I first applied for the location of police ANPR cameras under Freedom of Information (FOI) three years ago. This article, below and on page 14 of today’s Guardian, is the result of, in effect, a successful failure for FOI. In June, the Information Tribunal reversed its 2011 decision that Devon and Cornwall Police should release its camera locations. However, the evidence the force provided to this year’s tribunal, both written and verbal, sheds new light on the functioning of these systems.
I wrote for Comment is Free last year on why I feel the secrecy of locations is unjustified.
Police chiefs have admitted there are flaws in a “big brother” surveillance system that enables them to track and store the daily journeys of millions of motorists.
The police chief who co-ordinates the growing network of more than 5,000 roadside cameras, which records the whereabouts of 16m vehicles, said the network was patchy and left”large gaps in coverage in various parts of the country”.
Police made the admissions as they won a freedom of information tribunal to keep secret the locations of the the cameras, arguing that disclosure would allow criminals to evade detection.
For the past 10 years, police chiefs have pushed the expansion of the network, saying the cameras have become one of their most valuable tools to catch criminals in investigations ranging from terrorism to low-level crime.
The cameras, located on motorways and main roads and at airports and town centres, automatically record the number plates and fronts of cars, noting the time, date and location of the images taken.
Each camera, be it fixed on a pole, gantry or mounted in a police car, can log up to 3,600 images an hour.
The images are transmitted to a central database in Hendon, north London, which holds more than 7bn records of the movement of stretching back six years. Police hope the database will be able to record up to 50m licence plates a day.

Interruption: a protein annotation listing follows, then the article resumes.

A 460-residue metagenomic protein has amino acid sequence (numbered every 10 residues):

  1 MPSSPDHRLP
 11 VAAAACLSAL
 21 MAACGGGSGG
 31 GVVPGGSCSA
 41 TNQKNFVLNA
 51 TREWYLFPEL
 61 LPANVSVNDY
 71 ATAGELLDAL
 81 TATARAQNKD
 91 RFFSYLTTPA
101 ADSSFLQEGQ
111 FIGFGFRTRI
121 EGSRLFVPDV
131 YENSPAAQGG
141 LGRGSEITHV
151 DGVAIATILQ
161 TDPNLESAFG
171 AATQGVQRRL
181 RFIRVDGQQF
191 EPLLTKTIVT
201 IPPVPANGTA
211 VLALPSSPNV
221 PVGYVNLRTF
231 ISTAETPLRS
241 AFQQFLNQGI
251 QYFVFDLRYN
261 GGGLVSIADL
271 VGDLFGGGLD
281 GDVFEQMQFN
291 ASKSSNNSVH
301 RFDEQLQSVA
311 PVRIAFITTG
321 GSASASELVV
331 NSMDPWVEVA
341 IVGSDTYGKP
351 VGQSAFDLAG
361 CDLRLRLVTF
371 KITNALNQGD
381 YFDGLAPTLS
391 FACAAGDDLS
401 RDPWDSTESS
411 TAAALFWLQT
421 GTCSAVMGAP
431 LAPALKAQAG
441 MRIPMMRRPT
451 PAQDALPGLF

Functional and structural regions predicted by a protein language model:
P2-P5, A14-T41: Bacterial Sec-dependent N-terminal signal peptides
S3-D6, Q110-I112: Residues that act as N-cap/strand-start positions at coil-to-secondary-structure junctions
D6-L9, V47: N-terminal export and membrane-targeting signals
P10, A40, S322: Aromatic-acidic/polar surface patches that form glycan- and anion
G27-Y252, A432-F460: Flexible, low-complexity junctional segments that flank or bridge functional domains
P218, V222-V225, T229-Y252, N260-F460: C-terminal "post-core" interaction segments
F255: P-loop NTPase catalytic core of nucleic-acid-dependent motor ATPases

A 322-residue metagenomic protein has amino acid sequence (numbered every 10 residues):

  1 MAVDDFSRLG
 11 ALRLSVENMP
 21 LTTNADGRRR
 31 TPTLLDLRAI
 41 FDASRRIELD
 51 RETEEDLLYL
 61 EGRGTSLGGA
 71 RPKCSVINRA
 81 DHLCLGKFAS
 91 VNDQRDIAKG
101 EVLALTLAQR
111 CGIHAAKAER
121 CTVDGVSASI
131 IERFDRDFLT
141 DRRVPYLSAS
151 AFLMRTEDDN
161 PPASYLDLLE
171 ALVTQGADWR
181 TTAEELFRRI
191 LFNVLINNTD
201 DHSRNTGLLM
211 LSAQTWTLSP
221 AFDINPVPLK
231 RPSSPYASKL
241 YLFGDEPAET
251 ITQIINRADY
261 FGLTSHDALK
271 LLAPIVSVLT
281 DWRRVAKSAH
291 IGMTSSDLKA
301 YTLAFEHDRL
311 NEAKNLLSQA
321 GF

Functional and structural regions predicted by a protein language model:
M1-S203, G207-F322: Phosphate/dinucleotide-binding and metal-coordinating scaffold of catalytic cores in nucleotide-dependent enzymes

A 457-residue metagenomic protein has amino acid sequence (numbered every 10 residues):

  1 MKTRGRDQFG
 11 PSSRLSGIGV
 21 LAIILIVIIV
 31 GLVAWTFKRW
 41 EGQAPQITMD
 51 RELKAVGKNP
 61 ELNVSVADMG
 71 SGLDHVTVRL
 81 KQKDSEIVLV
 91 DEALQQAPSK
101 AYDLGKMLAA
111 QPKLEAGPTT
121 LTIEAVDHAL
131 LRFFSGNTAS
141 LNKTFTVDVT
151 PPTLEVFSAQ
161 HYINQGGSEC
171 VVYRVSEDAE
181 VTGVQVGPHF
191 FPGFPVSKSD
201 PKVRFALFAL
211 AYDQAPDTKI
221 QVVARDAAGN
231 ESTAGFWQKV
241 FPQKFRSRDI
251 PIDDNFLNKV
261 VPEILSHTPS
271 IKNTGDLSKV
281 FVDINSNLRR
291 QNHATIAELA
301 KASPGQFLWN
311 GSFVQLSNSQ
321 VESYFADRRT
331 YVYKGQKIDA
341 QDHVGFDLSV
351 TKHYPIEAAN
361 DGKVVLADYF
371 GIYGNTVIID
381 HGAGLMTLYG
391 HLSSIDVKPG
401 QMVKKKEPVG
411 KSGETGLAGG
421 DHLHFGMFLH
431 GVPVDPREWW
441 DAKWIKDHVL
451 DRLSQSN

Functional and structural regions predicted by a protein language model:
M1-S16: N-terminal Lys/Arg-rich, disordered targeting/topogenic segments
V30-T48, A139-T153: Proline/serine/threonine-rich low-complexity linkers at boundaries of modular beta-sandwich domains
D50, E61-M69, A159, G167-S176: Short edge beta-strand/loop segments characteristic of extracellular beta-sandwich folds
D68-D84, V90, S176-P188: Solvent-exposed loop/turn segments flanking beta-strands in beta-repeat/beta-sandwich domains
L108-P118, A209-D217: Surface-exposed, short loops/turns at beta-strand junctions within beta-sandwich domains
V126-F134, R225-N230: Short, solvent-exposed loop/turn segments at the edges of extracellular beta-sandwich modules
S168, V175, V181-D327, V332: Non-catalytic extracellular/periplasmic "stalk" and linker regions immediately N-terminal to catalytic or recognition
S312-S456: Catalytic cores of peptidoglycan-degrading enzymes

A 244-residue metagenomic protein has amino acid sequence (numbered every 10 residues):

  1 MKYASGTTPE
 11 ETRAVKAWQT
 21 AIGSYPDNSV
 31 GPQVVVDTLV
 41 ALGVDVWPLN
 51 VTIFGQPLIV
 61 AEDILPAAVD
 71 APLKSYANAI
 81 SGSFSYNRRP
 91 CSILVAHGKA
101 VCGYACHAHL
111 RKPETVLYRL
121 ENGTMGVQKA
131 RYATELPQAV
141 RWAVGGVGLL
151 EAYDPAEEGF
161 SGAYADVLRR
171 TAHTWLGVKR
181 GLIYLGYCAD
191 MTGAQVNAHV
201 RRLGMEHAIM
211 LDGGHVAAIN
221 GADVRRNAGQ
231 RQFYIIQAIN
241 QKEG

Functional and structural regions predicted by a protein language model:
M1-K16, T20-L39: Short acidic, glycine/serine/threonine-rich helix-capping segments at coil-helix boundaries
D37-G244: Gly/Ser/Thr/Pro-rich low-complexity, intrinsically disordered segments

The home secretary, Theresa May, has ordered that regulation of the Automatic number plate recognition (ANPR) cameras should be tightened up, amid civil liberties concerns. No other democratic country routinely tracks innocent motorists in this way.
Weaknesses in the system were admitted by John Dean, who co-ordinates the system for the Association of Chief Police Officers, and other officers during a test case brought by the Guardian to find out the locations of 45 cameras in Devon and Cornwall.
Dean said: “This network of ANPR cameras has been established at local level to reflect the needs of local policing priorities. There has therefore been no national deployment plan, and this has resulted in significant gaps of coverage throughout the country.
“The disclosure of the locations of existing ANPR cameras could therefore put some areas at greater risk, the criminals becoming aware of these gaps of coverage.”
DS Neil Winterbourne, in charge of the ANPR cameras for Scotland Yard’s counter-terrorism command, told the tribunal criminals could evade the cameras by adopting “a particular driving style”, which he did not describe.
“I will not go into the conduct of such tactics herein,” he said, “but it is true to say that a properly trained driver can adopt a particular driving style that will greatly reduce the chance of the vehicle being detected by ANPR.
“These tactics are only effective in the short term, when in close proximity to a camera, and it would be impracticable for anyone to permanently drive around in such a fashion.”
He added: “There are numerous ways in which the appearance of a number plate can be modified to reduce the chances of detection by ANPR, but these are mostly apparent when the vehicle is inspected and run the risk of attracting the attention of police, which may be counter-productive from the terrorist standpoint”.
Police said criminals were steering clear of the cameras when they knew the locations. They cited the case of Danny Speed, who was jailed for a string of robberies on vans carrying cash. A secret bug in his car recorded him saying: “They are the ANPR ones … I am going to [go] round the outside.”
Jeremy Harris, an assistant chief constable in the Police Service of Northern Ireland, said there had been more than 30 incidents in the region “of cameras being moved and pushed out of alignment so they are not reading registration plates and have been rendered inoperative”. There had been a “concentrated effort by criminals” to damage or set fire to cameras, he added.
After a three-year battle by the Guardian, the tribunal ruled in favour of police, who argued that disclosure of the cameras’ locations would compromise the effectiveness of a weapon that has contributed to more than 50,000 arrests.
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